The third installment in New York Times bestselling author Mary Alice Monroe’s Lowcountry Summer series, The Summer’s End, explores a central theme very close to Monroe’s own heart: the dynamic of the mother-daughter relationship. Keep reading to find out how the characters Monroe has created have influenced her own life, and be sure to pick up a copy of the book in mass market, available 4/19 from Pocket Books! Plus, stay tuned for the release of the fourth book in the series, A Lowcountry Wedding, out May 3rd!

In The Summer’s End, I take you back to the charming seaside town of Sullivan’s Island, South Carolina, where it’s an emotional season for Mamaw and her “summer girls” – granddaughters Eudora, Carson, and Harper. They each face loss and struggle to find a fresh start in life. Harper, the youngest sister, who lived under the narcissistic abuse of her wealthy and influential mother, has no home or career after breaking free of her mother’s tyranny. And she finds herself needing courage to release her insecurities, recognize her strengths and accept love fully to save her family and her future.

Many of us are blessed to know the beauty of a mother’s love, but a lot of people can relate to my character Harper, whose mother is unsupportive and cruel. Harper’s halfsisters, Eudora and Carson, also have poor relationships with their mothers. But the girls find motherly love from another source, their Mamaw, who herself is facing her own shortcomings as a mother. For Marietta Muir, having her granddaughters together for one final summer at her beach house is her second chance. Mamaw can see that she was an enabler for her alcoholic son, the girls’ father. Now at the age of eighty, she wants to pass on her hard won wisdom to her granddaughters.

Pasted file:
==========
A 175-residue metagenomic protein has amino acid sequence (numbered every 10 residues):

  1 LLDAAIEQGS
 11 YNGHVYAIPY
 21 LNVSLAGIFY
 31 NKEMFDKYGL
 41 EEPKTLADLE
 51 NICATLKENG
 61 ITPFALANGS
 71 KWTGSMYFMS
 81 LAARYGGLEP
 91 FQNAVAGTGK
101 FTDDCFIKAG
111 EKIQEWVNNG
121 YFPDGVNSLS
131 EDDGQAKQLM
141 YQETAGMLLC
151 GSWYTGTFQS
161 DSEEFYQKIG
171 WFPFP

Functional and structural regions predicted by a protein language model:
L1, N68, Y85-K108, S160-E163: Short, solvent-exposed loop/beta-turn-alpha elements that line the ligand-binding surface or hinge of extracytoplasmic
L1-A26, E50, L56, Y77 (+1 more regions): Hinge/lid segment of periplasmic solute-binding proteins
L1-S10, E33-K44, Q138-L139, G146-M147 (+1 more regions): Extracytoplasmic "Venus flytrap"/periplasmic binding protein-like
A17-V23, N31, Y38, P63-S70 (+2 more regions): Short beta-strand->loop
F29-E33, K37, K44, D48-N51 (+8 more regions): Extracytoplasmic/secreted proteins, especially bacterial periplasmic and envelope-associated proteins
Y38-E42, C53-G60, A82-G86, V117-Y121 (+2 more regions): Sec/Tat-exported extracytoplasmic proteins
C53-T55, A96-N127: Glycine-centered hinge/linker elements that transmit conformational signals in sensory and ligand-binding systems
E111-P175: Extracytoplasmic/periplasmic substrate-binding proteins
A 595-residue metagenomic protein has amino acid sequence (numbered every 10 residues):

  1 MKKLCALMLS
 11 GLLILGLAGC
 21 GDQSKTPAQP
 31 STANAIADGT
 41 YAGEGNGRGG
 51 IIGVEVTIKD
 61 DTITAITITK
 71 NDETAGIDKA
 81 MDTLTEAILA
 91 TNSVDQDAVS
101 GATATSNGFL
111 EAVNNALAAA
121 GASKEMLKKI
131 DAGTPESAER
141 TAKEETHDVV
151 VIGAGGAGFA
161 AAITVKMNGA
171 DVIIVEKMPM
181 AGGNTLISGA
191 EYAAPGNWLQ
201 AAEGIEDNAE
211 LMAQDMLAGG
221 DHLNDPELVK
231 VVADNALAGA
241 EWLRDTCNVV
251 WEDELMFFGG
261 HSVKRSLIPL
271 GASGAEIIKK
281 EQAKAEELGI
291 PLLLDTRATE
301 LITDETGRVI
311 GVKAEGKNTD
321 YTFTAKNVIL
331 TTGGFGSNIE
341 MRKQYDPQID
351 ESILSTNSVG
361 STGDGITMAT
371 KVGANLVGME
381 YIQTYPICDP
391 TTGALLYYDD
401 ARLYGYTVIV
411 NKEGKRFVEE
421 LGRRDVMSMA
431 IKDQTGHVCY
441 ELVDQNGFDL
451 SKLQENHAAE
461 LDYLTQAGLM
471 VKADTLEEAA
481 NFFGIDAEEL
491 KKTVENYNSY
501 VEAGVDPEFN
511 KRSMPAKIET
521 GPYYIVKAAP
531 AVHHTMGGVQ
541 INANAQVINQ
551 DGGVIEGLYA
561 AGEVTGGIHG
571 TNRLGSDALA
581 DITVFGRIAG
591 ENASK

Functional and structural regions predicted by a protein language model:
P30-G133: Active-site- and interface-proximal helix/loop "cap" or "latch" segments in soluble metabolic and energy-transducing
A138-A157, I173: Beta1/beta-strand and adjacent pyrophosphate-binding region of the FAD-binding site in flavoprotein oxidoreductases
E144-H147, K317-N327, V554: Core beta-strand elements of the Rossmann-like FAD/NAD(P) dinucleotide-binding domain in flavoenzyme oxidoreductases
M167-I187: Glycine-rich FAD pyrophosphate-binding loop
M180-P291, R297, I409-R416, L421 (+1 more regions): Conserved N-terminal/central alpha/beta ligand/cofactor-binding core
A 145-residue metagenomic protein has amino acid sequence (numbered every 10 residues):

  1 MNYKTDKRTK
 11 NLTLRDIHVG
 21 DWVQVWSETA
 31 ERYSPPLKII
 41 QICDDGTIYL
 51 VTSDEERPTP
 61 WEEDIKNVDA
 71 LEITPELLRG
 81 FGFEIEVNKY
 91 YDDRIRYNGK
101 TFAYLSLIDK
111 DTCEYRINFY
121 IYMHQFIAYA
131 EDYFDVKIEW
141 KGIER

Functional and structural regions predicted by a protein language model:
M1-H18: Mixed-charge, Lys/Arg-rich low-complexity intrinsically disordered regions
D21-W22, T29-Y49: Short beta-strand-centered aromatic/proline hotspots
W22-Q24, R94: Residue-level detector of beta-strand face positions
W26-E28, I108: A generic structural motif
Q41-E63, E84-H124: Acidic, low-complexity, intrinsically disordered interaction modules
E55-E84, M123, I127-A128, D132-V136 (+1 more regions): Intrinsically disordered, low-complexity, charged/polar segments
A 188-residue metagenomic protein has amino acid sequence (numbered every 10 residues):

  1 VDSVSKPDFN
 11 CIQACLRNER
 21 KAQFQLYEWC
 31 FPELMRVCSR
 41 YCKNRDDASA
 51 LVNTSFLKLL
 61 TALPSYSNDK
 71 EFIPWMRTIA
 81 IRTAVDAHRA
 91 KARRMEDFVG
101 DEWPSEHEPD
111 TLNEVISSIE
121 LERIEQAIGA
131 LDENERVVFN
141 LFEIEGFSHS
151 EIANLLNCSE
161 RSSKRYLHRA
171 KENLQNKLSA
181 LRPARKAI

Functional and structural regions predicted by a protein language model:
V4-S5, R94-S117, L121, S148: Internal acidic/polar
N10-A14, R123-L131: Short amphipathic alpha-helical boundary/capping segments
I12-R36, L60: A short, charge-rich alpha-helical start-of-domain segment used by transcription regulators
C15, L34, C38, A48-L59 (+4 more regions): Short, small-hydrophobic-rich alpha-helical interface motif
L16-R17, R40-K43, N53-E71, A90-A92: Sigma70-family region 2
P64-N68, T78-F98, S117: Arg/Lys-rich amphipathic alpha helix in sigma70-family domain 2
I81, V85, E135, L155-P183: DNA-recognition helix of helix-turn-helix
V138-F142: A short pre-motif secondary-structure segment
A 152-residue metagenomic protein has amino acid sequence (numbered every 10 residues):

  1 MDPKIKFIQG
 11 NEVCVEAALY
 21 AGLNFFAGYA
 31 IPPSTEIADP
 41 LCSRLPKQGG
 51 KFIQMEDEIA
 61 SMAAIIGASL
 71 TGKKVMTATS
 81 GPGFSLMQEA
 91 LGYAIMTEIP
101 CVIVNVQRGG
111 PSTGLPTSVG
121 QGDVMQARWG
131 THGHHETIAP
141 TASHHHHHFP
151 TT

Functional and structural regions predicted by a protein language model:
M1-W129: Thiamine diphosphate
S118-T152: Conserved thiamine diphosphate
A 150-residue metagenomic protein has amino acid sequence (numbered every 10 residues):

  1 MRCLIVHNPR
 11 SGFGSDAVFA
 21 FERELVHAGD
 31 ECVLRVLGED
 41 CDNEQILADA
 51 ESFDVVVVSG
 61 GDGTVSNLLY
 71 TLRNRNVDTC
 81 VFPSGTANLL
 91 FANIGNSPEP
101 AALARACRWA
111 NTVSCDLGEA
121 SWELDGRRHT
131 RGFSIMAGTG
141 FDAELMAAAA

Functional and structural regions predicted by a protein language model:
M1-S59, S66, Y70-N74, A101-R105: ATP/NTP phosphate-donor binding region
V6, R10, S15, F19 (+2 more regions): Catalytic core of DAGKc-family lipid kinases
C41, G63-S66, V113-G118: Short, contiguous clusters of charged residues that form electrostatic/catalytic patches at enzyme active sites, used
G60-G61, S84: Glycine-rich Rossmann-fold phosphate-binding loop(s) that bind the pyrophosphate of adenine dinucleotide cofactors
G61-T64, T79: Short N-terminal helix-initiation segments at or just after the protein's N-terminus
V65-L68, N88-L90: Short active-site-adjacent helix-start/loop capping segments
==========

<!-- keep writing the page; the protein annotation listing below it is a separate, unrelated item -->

I am a grandmother to four beautiful children, and I can relate to Mamaw’s desire. In this role, we get to have a little more fun than we did when we were young mothers, fully engrossed in raising our own children. Being a grandparent is a second chance. Not just to play or buy gifts, but to pay attention. What do they really need? How can we positively assist? Mature love is giving without expecting something in return. To give for the pleasure of giving. To love for the joy of loving. This is Mamaw’s lesson in The Summer’s End. And some of her wisdom is what I want my own children to know.

In The Summer’s End, at the very end, Mamaw ponders,

“Eudora, Carson, and Harper. For all his capricious ideas, Parker had been wise to name his daughters after great literary figures. It gave them each something to live up to. And in her book, her granddaughters were her heroines. She’d never known women with more heart. Or who understood more fully where their home was.”

That’s how I feel about my daughters: Claire, Margaretta and Caitlin. And I dedicate this novel to them.

Click here to read an excerpt from The Summer’s End, in stores nationwide now.

Mary Alice Monroe is an awardwinning, bestselling author of nearly twenty novels and children’s books. She lives near Charleston, South Carolina. Learn more at

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